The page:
Danny Dorling: six trends in university admissions

What has been the impact of £9k fees and what is in store when the cap on student numbers is lifted?

二月 12, 2015

The higher education playing field is changing shape. It is tipping in new directions and is about to undergo its greatest transformation yet as the free market in student numbers is ushered in.

With the first cohort of students to pay higher tuition fees entering their final months of study, and controls on university student numbers due to be removed this autumn, now seems a good time to stop and take stock of changes to the student body and university admissions.

We all know that participation in higher education is widening, but by how much? How have £9,000 annual fees changed students’ decisions and universities’ behaviour? And what might today’s admissions trends tell us about what to expect when the cap on student numbers is lifted?

1. More students are taking up places at university than ever before

This academic year is the first in which more than 500,000 students have taken up the offer of a place at a UK university, a rise of 16,800 year on year. Although most of the growth came from home students, there has also been a jump in the number of successful applicants from other European Union member states, and record numbers are arriving to take up places from other continents, too. Most of the UK students are from England – 382,500 (up 4 per cent, and one-third higher than in 2006) – and are studying in England (433,200, also up 4 per cent and the highest level recorded).

Ucas’ End of Cycle Report 2014 also shows smaller rises in the number of acceptances in Wales and a more stable situation in Northern Ireland. It is harder to judge what is occurring in Scotland because not all acceptances into higher education there are routed through Ucas.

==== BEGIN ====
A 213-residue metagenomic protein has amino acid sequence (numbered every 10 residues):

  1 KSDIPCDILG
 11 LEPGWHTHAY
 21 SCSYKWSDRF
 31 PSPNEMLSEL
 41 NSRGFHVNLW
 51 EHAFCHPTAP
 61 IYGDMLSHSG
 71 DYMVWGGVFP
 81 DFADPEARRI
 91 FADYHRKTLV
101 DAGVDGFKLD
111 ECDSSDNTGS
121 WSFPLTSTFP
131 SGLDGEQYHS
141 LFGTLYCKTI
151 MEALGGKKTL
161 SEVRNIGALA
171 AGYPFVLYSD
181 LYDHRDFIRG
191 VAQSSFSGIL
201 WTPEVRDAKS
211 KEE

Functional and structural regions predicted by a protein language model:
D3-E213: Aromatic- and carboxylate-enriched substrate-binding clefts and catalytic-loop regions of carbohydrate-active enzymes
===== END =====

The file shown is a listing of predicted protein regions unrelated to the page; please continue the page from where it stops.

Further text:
It is England – which has by far the most expensive university tuition fees in Europe – that has produced the greatest surprise. The 2014 intake had just enough warning of what was coming to be able to make alternative arrangements before embarking on their A levels. It turns out that more pupils than ever chose to go to university, especially in England, and from the poorest of areas. Why?

2. The rise of the BTEC – but there are more students with A levels, too

Last autumn, some 30 per cent of all English 18-year-olds were accepted at university through Ucas, the highest proportion recorded at such a young age. Many more will follow just a year later – by the age of 19, more than 40 per cent of young people.

One reason for the increase in participation is that more universities are admitting students with BTEC vocational qualifications. However, the proportion of 18-year-olds entering higher education with A levels also reached a new high last autumn, so the overall increase was not due to any “dumbing down”.

Entry rates also improved for students from poor backgrounds. In 2009, just 10 per cent of English school-leavers who had received free school meals entered university. By 2014, that proportion had risen to 15 per cent. Most of that increase was a result of these students doing much better in their GCSEs. Dramatic improvements were made to poorer children’s schooling during the New Labour years. Between 2005 and 2013, the proportion of children in the UK eligible for free school meals who secured five good GCSE grades at age 16 rose from 18 per cent to 38 per cent. (The Social Mobility and Child Poverty Commission highlighted this rise in school achievement as one of the few great recent successes for mobility in its annual 2014 report.) These young people went on to do well in their sixth-form and further education colleges. It is true that in the same period more children became eligible for free school meals – rising from 12 per cent to 14 per cent of all children between the 2010 and 2014 cohorts as poverty and hunger rose across England – but that was not the main reason for the increase in participation.